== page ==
Jazz Profiles: Esperanza Spalding

This past Sunday WKCR’s listeners had the pleasure of hearing me play Esperanza Spalding’s whole discography. I’d known Spalding primarily for Junjo and her more classic bass work. Little did I know that in more recent years Spalding has been totally re-defining herself and the jazz album. She took the bass prodigy label and threw it out the window with albums that include spoken word poetry, complex vocal styles, and electronic beats. And I’ve heard her next album is a full length opera on which she plays zero bass.

I suppose it makes sense that someone who taught herself violin at 5, was one of the youngest professors at Berklee at 20, and performed for the President before 30 would feel pressure to break out. Spalding has always tried to throw off the “prodigy” label, claiming the title has more to do with her gender and choice of instrument than anything else. Now she’s using more pop and R&B vocal work to break out from constraints put on her musically.

We started off the show with Junjo which showcases Spalding’s uniquely optimistic bass work. Next we heard her self titled album which was likely my favorite. Esperanza is jubilant and free while still showing Spalding’s capabilities on the bass. On the album she sings in English, Spanish, and Portuguese, and the vocals are undoubtedly one of the best parts of the record.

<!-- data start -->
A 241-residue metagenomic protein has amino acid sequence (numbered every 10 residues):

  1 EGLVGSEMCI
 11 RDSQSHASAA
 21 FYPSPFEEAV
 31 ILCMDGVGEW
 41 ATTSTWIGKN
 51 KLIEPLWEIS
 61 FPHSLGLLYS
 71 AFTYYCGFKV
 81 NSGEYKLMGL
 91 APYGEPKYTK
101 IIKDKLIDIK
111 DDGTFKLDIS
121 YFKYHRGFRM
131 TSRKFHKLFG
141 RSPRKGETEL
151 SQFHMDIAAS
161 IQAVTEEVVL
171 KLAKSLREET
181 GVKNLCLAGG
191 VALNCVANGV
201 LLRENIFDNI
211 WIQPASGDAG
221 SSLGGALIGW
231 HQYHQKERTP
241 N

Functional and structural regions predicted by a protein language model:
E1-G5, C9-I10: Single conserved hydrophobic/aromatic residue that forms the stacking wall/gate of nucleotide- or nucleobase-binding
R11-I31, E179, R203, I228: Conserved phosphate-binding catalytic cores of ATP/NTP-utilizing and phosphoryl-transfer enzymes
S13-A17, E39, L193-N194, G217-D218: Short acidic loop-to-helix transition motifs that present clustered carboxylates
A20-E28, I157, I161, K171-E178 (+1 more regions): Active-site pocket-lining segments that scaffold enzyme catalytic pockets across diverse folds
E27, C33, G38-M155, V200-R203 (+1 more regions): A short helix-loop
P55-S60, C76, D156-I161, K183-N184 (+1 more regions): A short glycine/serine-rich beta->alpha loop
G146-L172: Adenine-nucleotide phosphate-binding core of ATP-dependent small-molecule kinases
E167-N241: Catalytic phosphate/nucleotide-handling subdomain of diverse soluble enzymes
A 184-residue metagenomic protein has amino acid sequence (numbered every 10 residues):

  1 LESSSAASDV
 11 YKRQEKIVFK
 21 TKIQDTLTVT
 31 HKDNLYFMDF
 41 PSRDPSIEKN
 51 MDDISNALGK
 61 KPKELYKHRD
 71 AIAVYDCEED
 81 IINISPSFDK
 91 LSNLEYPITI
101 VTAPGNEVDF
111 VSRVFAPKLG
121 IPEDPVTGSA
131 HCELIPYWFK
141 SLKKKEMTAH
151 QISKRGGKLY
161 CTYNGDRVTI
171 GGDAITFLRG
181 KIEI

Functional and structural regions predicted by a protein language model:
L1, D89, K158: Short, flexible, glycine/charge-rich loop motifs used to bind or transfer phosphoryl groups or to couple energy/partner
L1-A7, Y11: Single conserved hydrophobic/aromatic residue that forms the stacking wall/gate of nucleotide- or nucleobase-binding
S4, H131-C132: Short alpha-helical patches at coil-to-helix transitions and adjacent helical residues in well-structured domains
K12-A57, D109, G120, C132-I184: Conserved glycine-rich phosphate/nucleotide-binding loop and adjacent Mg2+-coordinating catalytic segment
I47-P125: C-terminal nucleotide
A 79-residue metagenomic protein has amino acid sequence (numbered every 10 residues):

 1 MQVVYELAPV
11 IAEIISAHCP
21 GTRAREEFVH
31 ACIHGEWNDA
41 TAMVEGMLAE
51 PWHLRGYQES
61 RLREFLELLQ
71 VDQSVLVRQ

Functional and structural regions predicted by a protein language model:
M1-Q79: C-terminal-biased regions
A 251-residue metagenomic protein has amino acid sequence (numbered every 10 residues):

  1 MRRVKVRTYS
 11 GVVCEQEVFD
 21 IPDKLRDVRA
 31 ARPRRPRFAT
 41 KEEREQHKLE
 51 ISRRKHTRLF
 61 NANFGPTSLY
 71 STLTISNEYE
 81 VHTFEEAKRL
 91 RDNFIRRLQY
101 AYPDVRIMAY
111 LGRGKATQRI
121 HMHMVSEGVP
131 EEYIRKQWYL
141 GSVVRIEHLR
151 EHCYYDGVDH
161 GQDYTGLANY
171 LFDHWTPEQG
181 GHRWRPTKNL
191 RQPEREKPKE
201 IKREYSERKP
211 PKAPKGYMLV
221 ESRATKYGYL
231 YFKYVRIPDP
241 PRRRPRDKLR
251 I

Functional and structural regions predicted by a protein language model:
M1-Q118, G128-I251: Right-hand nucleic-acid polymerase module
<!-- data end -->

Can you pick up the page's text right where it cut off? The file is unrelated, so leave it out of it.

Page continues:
So many wonderful people called in to the station to express their joy that we were profiling the lovely Esperanza Spalding. Many, like me, had primarily known her as a straight ahead jazz bassist and were happy to hear her more pop and R&B side.

Take a listen to some of the tracks I enjoyed most below and don’t forget to TUNE IN TO WKCR FM NY ALL THE TIME FOR THE BEST JAZZ PROGRAMMING AROUND!

My shows specifically are: New music from 1-5am every other Monday night/Tuesday morning and JAZZ from 5-8:20am every other Wednesday morning. All EST.

Bass is so important wow.

Hexual Ceiling

The first few tracks released from singer-songwriter Caroline Getz and band members Grant Hiura (keys) and Nate Charnas (bass) are absolutely stunning. Filled with soul and jazz-y love, each track is warm with the timbre of Getz’s voice and complemented beautifully by virtuosic and interesting keyboard work from Hiura and cool bass lines from Charnas.

“Winter is Warm,” “Own Desires,” and “Eliana” showcase different singing styles from Getz, and each track feels distinct from the other while all being equally beautiful (although “Own Desires” may be my personal favorite off the ep). “Still of Night” artfully closes the ep with slow drawn out notes and emotional high notes sung by Getz. Subtle and beautiful accompaniment from Hiura and Charnas lets the vocals shine through.

Hexual Ceiling performed not too long ago at a NODAPL / ACLU benefit show Rare Candy organized. Live, Getz’s vocal performance was extremely impressive and no less virtuosic than on the recordings, and Hiura’s masterful work on the keys was even more apparent. Hexual Ceiling was magnetic and the whole crowd was drawn in close by the warm music and Getz’s friendly presence.